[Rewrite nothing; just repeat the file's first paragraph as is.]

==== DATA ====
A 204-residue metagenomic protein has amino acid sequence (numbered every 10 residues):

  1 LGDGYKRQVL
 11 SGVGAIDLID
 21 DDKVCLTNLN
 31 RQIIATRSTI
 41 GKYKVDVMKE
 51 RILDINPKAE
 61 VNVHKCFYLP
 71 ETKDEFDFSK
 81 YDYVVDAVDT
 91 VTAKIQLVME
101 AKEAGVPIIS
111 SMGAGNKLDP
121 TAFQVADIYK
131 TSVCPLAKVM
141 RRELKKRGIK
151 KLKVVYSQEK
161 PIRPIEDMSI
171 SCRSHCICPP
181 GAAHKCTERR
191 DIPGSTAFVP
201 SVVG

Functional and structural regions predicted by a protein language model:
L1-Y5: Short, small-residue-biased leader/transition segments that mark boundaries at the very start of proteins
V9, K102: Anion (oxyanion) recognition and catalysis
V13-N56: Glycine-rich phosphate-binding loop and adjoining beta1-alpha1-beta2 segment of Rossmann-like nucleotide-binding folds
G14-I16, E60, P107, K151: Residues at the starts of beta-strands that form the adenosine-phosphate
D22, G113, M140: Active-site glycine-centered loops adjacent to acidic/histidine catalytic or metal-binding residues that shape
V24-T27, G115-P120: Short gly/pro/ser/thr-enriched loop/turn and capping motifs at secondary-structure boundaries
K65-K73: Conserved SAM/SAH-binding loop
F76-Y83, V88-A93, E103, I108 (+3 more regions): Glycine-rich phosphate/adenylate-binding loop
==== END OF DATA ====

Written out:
A 204-residue metagenomic protein has amino acid sequence (numbered every 10 residues):